Some parts of the US could receive nine inches of snow today, a sign of how the winter blizzard that has been causing havoc across North America isn’t over.
At least 57 people died in the US storm, while four more were killed in Canada when a bus was struck by icy roads in British Columbia.
The US saw 28 deaths, with most occurring in New York’s Erie County. This is where Buffalo, the country’s main city, has been hardest hit.
According to police, there were only two instances of looting in the storm.
President Joe Biden authorized federal support for New York State, where tens of thousand of people were left without power during the storm.
Mark Poloncarz, Erie County executive, described the blizzard in the following words: “This storm is not over yet.”
He stated that some people were left stranded in cars for over two days and emergency services struggled to reach the most in need.
Kathy Hochul, New York Governor, stated that snowmobile owners were needed to help.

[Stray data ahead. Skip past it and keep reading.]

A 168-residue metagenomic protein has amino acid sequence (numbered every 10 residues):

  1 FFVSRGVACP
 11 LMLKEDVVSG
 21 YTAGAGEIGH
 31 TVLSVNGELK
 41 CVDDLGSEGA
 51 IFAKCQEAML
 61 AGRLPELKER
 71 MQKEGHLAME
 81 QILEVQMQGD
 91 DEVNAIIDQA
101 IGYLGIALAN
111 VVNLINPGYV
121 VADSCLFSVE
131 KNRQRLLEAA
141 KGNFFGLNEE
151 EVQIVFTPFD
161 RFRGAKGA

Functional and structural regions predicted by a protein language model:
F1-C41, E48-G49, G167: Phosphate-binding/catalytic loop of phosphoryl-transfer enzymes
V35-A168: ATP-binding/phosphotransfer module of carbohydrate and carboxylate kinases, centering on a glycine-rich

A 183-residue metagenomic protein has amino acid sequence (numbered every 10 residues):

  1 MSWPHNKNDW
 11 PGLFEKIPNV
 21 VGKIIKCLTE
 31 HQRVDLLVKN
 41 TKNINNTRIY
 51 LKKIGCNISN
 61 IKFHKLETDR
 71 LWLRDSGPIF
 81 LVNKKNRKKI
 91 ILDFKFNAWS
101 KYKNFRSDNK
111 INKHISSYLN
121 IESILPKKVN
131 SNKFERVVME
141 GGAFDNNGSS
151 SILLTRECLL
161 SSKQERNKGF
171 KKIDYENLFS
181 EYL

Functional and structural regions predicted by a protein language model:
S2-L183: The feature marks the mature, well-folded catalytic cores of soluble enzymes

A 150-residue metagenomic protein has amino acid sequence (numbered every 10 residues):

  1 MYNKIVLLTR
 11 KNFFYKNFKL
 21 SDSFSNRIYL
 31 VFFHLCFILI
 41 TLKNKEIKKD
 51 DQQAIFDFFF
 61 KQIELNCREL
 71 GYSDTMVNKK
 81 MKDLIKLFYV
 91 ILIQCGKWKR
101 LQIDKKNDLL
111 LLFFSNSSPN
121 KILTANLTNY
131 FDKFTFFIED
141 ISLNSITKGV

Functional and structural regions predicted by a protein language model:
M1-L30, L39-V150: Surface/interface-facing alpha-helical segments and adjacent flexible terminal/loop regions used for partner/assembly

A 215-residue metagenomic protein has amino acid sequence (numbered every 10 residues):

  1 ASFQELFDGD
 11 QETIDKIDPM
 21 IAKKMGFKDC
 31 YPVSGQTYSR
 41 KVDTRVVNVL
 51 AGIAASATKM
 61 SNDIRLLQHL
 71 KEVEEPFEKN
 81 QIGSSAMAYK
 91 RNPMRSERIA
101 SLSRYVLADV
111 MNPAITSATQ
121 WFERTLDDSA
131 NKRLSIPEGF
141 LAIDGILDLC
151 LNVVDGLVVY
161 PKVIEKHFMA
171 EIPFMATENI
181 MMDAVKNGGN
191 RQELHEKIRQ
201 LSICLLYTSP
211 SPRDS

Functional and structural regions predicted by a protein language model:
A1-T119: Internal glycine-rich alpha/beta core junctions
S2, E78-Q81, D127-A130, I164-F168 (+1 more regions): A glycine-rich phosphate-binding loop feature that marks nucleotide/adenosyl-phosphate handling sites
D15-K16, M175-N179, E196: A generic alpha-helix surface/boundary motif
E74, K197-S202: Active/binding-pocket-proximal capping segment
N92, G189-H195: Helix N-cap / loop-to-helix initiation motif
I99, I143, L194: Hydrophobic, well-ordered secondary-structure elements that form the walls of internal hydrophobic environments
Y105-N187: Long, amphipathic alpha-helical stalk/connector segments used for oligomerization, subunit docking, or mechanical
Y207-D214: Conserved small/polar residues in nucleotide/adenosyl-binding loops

She called Monday’s storm “one of the ages”, adding, “One for the ages” and that the storm and another snowstorm just over one month ago had brought nearly as much snow to the region as they would expect throughout the winter.
Many vehicles were buried beneath snow by people who had abandoned their cars to seek warmth and safety.
Continue reading: What is a bomb-cyclone?
Photos: Deep freeze in the USA
New York State’s deep-freeze conditions make it difficult to live on the roads
It is likely that there will be more victims as the snow melts. Many of the deaths were caused by people who became stuck in their cars and froze.
Some victims were killed while shoveling snow, others died when ambulances couldn’t reach them in time for medical emergencies.
Many Buffalo shops are closed, and many people have been warned not to travel. Some resort to social media to plead for food donations and other household necessities.
Some relief is in sight however with Ashton Robinson Cook, a meteorologist at the US National Weather Service, predicting that temperatures will gradually rise later in the week.
According to FlightAware tracking site, nearly 4,000 flights were cancelled Monday and almost 70,000 homes remained without power.